Vic Miller: So we use Pi Datametrics to understand search behavior around the topics that we're looking at ourselves in terms of social and online data. For example, the pandemic's obviously been something very difficult for us all to navigate. We've been doing vast amounts of research around the pandemic and its impact on markets, consumers, et cetera. And often we've been looking at it from a search perspective, as well as social. And it's really interesting. For example, looking at brand purpose. So we did a big report around brand purpose and considering how consumers' expectations may have changed or sort of have lowered or what's happened across the pandemic and across this year. And we looked at that certainly on social. We looked at through survey, but also through search. And it just gives you different intricacies on the topic.

Vic Miller: Yes, there is definitely a feeling that consumers will be more cost sensitive as a result of this year and the pandemic. And when we're thinking around brand purpose, sustainable and ethical products, are people more likely to want them, are they still interested and engaged with that topic because pre-pandemic plastic waste and ethical sustainable products were vast. And the online conversation was huge. And actually what our research found online in terms of social was that that's still very much the case. But also if you look at search traffic and looking at the data there, it's fascinating to see that that's not going away and people are still very much searching for ethical products and sustainable products. So it's just really interesting. It really builds another layer into the content that we produce and the insights that we're able to give all of our key stakeholders in different ways.

David Bain: So I'm certainly aware of Pi Datametrics. I've seen Jon Earnshaw do excellent speeches at places like Brighton SEO. Why Pi Datametrics over another similar tool? You mentioned social media, perhaps that's a better part of the insight that they can give compared with other tools out there. But why not SEMrush or something else out there similar to Pi?

Vic Miller: Sure. I mean, for me, there's a really simple reason and that's its people. So we were both founded in Brighton and we got to know the Pi Datametrics team. So it's actually as simple as just, they've got some really smart marketers there that we get on with. We do partner with them in some respects. So we would offer Pi Datametrics to customers in that sense. And that's how I got to know them actually, and our team did. And then we just started realizing that we could do some really fun content combinations with them. And that's how we just, as a team, came to use Pi Datametrics. And I think people are a big part in why you pick marketing technology. It certainly is for me. And the same with Drift, brilliant team. It makes a big, big difference.

David Bain: I love that answer because it is so, so important. Sometimes if a tool gets too big and you're not able to speak to significant people within the business easily, then it's more challenging to, I guess, get slightly bespoke requirements. But if they live in the same location as you, and you're quite friendly with them, then it can make a big difference. And if you can hopefully partner together and produce content materials that I guess can benefit both businesses, then that's another win for you as well.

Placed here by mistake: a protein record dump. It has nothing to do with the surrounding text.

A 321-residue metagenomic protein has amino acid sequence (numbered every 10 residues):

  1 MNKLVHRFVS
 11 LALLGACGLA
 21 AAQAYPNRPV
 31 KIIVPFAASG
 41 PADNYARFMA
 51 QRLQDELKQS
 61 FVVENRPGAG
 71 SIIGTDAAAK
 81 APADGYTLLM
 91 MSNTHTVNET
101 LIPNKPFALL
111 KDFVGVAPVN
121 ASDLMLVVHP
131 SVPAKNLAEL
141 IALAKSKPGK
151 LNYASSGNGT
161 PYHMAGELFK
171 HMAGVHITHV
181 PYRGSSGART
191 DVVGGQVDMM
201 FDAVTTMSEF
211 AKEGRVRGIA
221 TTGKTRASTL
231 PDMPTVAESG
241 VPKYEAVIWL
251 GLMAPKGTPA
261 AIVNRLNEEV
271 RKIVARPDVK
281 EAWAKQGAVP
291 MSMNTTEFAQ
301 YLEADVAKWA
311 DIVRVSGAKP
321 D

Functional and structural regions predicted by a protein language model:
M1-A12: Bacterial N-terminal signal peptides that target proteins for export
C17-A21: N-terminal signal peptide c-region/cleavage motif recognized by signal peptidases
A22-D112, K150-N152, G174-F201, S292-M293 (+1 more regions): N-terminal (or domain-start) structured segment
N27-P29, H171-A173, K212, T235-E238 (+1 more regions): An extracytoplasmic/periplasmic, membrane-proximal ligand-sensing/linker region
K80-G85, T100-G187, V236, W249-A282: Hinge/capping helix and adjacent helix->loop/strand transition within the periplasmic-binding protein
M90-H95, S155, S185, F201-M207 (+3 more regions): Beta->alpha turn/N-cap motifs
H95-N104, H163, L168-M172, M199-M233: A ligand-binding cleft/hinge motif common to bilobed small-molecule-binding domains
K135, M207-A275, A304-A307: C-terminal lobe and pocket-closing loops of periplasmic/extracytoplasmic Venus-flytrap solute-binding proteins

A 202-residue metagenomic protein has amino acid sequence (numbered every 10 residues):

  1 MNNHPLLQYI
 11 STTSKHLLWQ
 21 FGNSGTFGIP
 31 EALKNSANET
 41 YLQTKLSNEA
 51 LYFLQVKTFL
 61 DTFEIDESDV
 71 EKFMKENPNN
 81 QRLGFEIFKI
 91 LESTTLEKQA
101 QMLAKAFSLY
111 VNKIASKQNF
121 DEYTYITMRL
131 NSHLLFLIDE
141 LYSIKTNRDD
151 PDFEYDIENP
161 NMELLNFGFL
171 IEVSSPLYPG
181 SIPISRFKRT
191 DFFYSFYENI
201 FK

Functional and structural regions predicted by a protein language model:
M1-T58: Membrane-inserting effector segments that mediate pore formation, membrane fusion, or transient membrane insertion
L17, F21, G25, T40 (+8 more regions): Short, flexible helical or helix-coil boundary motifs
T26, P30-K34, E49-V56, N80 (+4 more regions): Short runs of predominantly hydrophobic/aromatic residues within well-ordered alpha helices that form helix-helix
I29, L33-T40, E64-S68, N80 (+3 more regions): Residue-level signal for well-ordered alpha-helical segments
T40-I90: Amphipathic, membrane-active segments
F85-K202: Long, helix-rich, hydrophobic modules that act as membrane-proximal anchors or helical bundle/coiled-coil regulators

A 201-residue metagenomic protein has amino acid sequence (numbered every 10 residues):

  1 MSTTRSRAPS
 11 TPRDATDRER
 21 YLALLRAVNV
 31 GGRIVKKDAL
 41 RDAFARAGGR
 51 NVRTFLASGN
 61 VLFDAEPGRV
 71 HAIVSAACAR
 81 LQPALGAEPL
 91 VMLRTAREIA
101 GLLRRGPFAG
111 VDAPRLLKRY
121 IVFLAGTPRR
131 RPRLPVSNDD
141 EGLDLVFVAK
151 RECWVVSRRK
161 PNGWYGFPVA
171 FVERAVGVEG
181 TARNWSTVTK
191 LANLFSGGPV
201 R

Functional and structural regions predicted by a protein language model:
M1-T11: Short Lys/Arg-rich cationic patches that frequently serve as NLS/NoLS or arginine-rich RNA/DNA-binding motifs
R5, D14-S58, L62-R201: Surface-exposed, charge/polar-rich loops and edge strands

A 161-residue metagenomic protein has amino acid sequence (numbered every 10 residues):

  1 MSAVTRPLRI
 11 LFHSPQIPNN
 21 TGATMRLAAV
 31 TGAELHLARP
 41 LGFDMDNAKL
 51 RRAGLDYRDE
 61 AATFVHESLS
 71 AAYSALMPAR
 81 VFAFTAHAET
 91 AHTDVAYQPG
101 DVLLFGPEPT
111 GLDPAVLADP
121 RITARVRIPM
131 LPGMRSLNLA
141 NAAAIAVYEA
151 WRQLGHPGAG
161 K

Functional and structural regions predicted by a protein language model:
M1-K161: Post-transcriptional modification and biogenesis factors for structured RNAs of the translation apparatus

Vic Miller: Yeah, definitely. It's been a definite win and yeah, I love working with other people who love working with data. It's always fun.

David Bain: Okay. So we've got Drift at number three, we've got Pi Datametrics at number two. Were they just closely edged out to number one, and who is your number one?

Vic Miller: Well, I've just been really blatant in my number one and number one is Brandwatch Consumer Research, which is our own analytics platform...

David Bain: That's all right. I mean, lots of more marketers have been on the show and recommended their own platform and it's quite appropriate as well because they're more likely to be on their platform a lot and know it extensively-

Vic Miller: Well, this is it.

David Bain: And use it a lot as well. So I guess what aspects of Brandwatch do you use most yourself?

Vic Miller: Yeah. So as you say, we are in our platform every day, all day, every day, and particularly well, both our comms people and our content people, because we believe in show, don't tell. So we're here to help our customers, not to tell them what to do. We're here to show them the interesting things that the platform can do. And I think it's the best team to be in, in the company, to be in the comms and content team, because you get to play with the platform, create really fun and interesting things.

Vic Miller: So there's a really big part of our use of the platform, which is inspiring content and comms. So for example, our director of comms, he spends a lot of time in the platform, pulling data for the media and for journalists to help them with stories and to understand sort of breaking news. So that's a really fascinating use case and actually a really important part of how we create brand awareness. So being in the media and providing useful and relevant data points is a really important part of the mix of things that we do.